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No cash cushion
In September, individual investors reduced their cash position to one of the lowest levels in 30 years. They’re not alone. Other groups of investors are also carrying a very low amount of cash relative to other assets.
When we aggregate the cash position of these various investor groups, we can see that the average is at one of the lowest points in 30 years.
While it wasn’t a perfect timing device, a very low average cash balance did serve as a good warning about the danger of holding stocks before several protracted declines. It makes sense – if investors aren’t holding much cash, then if stocks retreat, they may have to sell some of their stocks to generate liquidity, snowballing the decline.
The trouble with using this as anything more than a general environmental kind of worry is that cash balances have been low for most of the past several years, with no real negative lasting impact on stock prices (yet, anyway).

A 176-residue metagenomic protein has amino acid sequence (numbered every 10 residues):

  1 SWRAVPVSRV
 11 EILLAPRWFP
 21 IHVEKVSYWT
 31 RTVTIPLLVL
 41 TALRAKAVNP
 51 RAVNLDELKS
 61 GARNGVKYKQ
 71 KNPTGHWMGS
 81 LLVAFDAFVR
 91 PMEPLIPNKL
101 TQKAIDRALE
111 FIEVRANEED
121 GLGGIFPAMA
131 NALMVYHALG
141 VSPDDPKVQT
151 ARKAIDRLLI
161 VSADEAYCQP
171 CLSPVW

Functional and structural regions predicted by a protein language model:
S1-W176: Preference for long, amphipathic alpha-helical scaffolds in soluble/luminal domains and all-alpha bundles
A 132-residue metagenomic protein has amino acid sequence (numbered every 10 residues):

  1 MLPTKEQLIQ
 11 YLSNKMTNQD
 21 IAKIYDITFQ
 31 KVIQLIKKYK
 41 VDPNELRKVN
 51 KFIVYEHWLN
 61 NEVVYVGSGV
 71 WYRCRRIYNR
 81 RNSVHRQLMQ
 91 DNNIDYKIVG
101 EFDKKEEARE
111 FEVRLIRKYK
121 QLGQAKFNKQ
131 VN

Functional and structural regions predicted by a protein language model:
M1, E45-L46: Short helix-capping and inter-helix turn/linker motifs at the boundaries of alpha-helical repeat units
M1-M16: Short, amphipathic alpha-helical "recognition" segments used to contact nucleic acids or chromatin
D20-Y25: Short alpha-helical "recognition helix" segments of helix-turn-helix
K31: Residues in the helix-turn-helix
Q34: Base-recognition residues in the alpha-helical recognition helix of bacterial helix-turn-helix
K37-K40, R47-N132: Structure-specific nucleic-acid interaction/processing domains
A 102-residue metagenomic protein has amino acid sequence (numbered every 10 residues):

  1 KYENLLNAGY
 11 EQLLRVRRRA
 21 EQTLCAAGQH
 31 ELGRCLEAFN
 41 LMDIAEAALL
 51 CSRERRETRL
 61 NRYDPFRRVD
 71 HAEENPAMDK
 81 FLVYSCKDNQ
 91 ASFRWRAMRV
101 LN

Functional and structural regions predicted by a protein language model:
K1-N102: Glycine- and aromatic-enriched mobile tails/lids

Hard economic data have shown much more positive surprises than soft data (i.e. surveys).
The general thinking is that when soft data significantly underperforms hard data, people are too pessimistic towards the economy. What does the data suggest? The following table looks at every case in which the Soft - Hard data spread fell below -0.95:
When it happens to this degree during long-term uptrends, stocks have a strong tendency to gain over the next 3-6 months.
The post titled Investors' cash cushion is near the lowest in 30 years was originally published as on SentimenTrader.com on 2019-10-03.
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